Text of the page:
-Emergence of the law of nations due to the humanist approach;
-Able to attract Protestant + legal humanist HUGO DONNELIS (after he fled from FA > religious freedom in NL after NL opstand). Who together with his sucessor (Everhard Bronckhorst) laid to foundations for the Dutch School / Dutch Elegant School.
In 1582 the Corpus Iuris Canonci was promulgated. This Corpus was created as a student textbook by Gratianus. It consisted of five parts:
1. Gratian's Decretum (1140);
2. Liber Extra (1234);
3. Liber Sextus (1298);
4. Clementinae (1317);
5. Extravagantes (1499).
It is a legal source for Canon law. From the moment it was promulgated the 5 seperate parts all had the binding force of law, unlike before.
In this year the jurist and writer Hugo de Groot (Grotius) (1583-1645), published 'De iure belli ac pacis' (On the law of war and peace) in which he discusses what we nowadays refer to as public international law but also deals in depth with principles of private law. The 'De iure belli ac pacis' was however also a starting point for natural law, it gave 5 elements for ordering society on reasonable basis:
1. Respect for what belongs to another;
2.Return what one keeps for another;
3.And the profits made of these returns;
4. Liability for damages caused by one's mistakes;
5. Punishment for crimes.
The sources used for the 'De Iure Belli ac Paris' were Roman law, theology and philosophy. It formed the basis for the Secular law of nations.
Completed in 1621 and first published in 1631.
See the Modern Age on the layer 'periods of time' for more details.
The treaty of Westphalia ended most of the religious wars in continental EU. It marks the end of Early Modern Ages.
The Post-Modern Age, also known as voluntas, lasted from ± 1914 until 2004.
Charlemagne saw himself as the defender of the church (ecclesiae) & he wanted to renovate the Roman Empire (renovatio imperii).
MAIN HISTORIC LEGACY OF CHARLEMAGNE = feudal contracts that were formed between him and his leading men.
The death of the greatest glossator Accursius is seen as the end of the age of the glossators. See Glossa Ordinaria and Glossators for more details.
Edward I was incumbent from 1272-1307. He is known as the English Justinian because just like Justinian he took keen interest in legislation & played a very active role as legislator.
Andreas Alciatus was an important representative of humanism & the founder of the mos gallicus movement
MAIN WORK; Annotationes in Tres Libros Codicis (1513)
SUCCESSOR; Jacques Cujas (1520-1570)
AIM: use a more humanist method to clear out Justinian's Corpus.
-Aherents of the mos gallicus criticized the Bartolisitc method of mos italicus for a wrong interpretation of the original Corpus;
-Mainly used + originated in Italy;
-AIM: deal with Justinian's Corpus in a scholastic manner, thus: NO adjustments. They taught Justianian's law as it was @ University of Bologna.
Cuiacius was the greatest humanist criticist that ever lived > hunt for interpolations started in 1583.
Hugo Donellus was a French Protestant + legal humanist that fleed to NL.
Francious Duaren wanted to arrange to law in a rational order, this idea and several of his other ideas were worked out in practical detail by Francois Connan and Hugo Donellus.
Donellus made a distinction between substantive law + legal procedure (by identifying what the rational structure of Justinian's corpus was).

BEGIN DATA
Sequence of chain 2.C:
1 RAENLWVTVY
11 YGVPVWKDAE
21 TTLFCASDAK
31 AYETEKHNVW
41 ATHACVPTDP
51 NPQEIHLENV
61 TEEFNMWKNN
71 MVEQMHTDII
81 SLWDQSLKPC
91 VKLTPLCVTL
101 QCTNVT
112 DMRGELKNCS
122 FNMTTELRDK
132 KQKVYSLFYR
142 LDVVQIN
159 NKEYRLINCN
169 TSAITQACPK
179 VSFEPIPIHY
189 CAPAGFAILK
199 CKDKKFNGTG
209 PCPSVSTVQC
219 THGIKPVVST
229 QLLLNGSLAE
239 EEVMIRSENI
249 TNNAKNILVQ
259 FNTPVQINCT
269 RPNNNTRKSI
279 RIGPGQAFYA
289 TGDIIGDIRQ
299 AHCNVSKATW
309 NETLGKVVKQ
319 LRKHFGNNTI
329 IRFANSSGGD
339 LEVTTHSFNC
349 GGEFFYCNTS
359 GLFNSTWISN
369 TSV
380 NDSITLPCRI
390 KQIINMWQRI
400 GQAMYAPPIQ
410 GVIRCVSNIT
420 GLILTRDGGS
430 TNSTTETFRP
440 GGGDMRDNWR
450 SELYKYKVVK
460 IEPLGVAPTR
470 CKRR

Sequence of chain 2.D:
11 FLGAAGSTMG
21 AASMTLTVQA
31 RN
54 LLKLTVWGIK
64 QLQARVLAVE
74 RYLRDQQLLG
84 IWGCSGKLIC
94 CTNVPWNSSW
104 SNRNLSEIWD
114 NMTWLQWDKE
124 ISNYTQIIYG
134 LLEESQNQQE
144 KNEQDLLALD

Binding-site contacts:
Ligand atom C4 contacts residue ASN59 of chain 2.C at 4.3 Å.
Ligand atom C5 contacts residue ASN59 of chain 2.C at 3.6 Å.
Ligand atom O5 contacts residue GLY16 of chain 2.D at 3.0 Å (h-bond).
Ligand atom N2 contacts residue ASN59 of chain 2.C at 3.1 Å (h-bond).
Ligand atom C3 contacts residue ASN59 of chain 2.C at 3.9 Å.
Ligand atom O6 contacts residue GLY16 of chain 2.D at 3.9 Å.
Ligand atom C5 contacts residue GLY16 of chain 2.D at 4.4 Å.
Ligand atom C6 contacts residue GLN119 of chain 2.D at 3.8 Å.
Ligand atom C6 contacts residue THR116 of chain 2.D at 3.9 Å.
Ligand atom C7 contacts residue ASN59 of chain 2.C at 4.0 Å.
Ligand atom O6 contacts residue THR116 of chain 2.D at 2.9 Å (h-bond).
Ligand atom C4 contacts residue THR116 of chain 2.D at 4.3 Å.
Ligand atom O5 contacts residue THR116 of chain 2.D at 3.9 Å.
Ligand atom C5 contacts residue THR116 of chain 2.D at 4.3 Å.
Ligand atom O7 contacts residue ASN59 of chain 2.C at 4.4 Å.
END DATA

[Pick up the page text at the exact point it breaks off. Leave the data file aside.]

First, one must recognise the subjective rights extended to a legal subject can exert those rights by means of actions (legal claims > cali 1 notes). The Digest however, begins with a discussion of the actions and judgements, and only then sets out subjective rights. The institutes do this the other way around. Donellus therefore assumed that the Institutional system was the correct starting point for a systematic study of law, and he structured his 28-book commentary to the ius civile accordingly.
Donellus sought to purge Justinian's law of both its original defects of form and its medieval corruptions.
Humanist & naturalist that treated the law of Holland as a system of its own, breaking away from viewing it as an appendix to the civil law and instead as a amalgam of Germanic customary law, Roman law + princely legislation. He structured his work Introduction to the Jurisprudence of Holland (completed in 1621, promulgated in 1631: AFTER de iure belle ac pacis ) according to the triparte division of the Institutes and followed the model of Petrus Ramus (''Ramism'') in providinf his work with diagrammatic outlines. In his most famous work, De iure de belli aci pacis (1625), he lays the theoratical groundwork for modern international law, which he bases on a secular natural law. He deduced the prinicples of natural law by observing the rules of law that were, in practice, common to all civilised peoples. Grotius' treatise bristles with references to the Roman civil texts. He superimposes the principles he formulates in this manner from ius civile to ius gentium.
Publication of Justinian's Corpus in a humanist edition by Denis Godefroi, which was later replaced in the 19th century.
The glossators were active from approximately 1050 until 1263. The death of Accursius in 1263 marked the end of the period of glossators. Glosses are remark about the main text (in the margin). Other literary output during this time were the summa (= summaries with a more free approach to the text. The most famous summa is the Summa codicis of Azo, that was a synthesis of the entire Roman law laid down in the order of the Codex).
The Commentators had a new approach: they wanted to exposes the rationale behind the law & ask questions:
'Why do we do that?', 'How would the Roman have thought about it?'